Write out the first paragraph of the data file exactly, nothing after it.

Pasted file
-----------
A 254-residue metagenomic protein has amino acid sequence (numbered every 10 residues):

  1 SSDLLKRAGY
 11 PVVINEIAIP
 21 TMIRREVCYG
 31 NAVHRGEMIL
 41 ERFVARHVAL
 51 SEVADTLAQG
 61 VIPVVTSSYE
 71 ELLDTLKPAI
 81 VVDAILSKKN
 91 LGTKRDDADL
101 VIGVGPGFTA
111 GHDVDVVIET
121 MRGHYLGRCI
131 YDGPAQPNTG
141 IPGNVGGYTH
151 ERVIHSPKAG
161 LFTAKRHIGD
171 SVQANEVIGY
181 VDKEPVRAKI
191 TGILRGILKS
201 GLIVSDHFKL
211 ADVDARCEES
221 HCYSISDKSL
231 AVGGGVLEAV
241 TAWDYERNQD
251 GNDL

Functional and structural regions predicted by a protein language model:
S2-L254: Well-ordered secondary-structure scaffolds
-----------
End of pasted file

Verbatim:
A 254-residue metagenomic protein has amino acid sequence (numbered every 10 residues):